“The challenge to change our plastic habits, move to widespread reuse and refill systems, and turn the tide on plastic pollution, is vast.

“It will not be easy but it will be possible, and we think UK supermarkets can do it.”

EIA senior oceans campaigner Christina Dixon added: “Supermarkets are busily completing our annual survey about their progress in reducing single-use and other unnecessary plastics from their operations, and later this year the EIA and Greenpeace will report back on progress.

“The last two years have shown a year-on-year increase in the plastic footprints of UK supermarkets, so we’d love to see some meaningful reductions that match the level of ambition required to radically reduce the amount of plastic pollution in our environment.”


What can retailers do to reduce plastic usage?

Compiling the report, researchers cross-referenced industry-wide data with detailed product sales data shared in confidence by one UK supermarket, allowing them to map plastic packaging in terms of its weight, number of items and components.

It also enabled them to identify which product categories are using the most plastic packaging — pinpointing areas best-placed to drive a reduction in plastic pollution.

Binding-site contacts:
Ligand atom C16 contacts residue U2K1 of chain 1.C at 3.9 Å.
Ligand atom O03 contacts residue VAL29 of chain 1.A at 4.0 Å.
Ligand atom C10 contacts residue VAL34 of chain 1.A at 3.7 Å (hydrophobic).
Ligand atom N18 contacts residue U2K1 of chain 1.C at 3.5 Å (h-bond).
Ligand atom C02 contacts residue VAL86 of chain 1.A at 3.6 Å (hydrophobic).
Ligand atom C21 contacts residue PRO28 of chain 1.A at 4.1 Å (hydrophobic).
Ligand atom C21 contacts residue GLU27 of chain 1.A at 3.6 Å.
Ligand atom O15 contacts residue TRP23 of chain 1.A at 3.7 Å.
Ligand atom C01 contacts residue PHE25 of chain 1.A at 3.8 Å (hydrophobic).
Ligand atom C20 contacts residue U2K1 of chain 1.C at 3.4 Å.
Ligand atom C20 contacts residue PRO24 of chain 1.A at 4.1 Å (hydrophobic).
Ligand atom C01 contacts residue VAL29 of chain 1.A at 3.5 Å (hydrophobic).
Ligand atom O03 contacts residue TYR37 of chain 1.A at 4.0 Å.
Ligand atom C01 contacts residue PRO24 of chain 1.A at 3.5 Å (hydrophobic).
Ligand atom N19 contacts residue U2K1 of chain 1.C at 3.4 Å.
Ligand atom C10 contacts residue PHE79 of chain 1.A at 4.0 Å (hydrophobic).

It analysed 54 retail product categories for amounts of single-use plastic packaging used by UK supermarkets through the lenses of weight, sales units, and number of plastic components, and then cross-referenced each product category against a list of proven reuse systems.

The biggest reductions are possible in 13 product categories where there is potential to cut waste by at least 70%.

Based on the data, researchers found that vegetables and salads use the most individual components of plastic packaging in UK supermarkets by sales units, but milk, bottled water, and fizzy drinks produce the most single-use plastic by weight.

As a product range, bottled has a reduction percentage of 90% — with researchers claiming cuts could be delivered through a mixture of the elimination of plastic and a shift to refill models.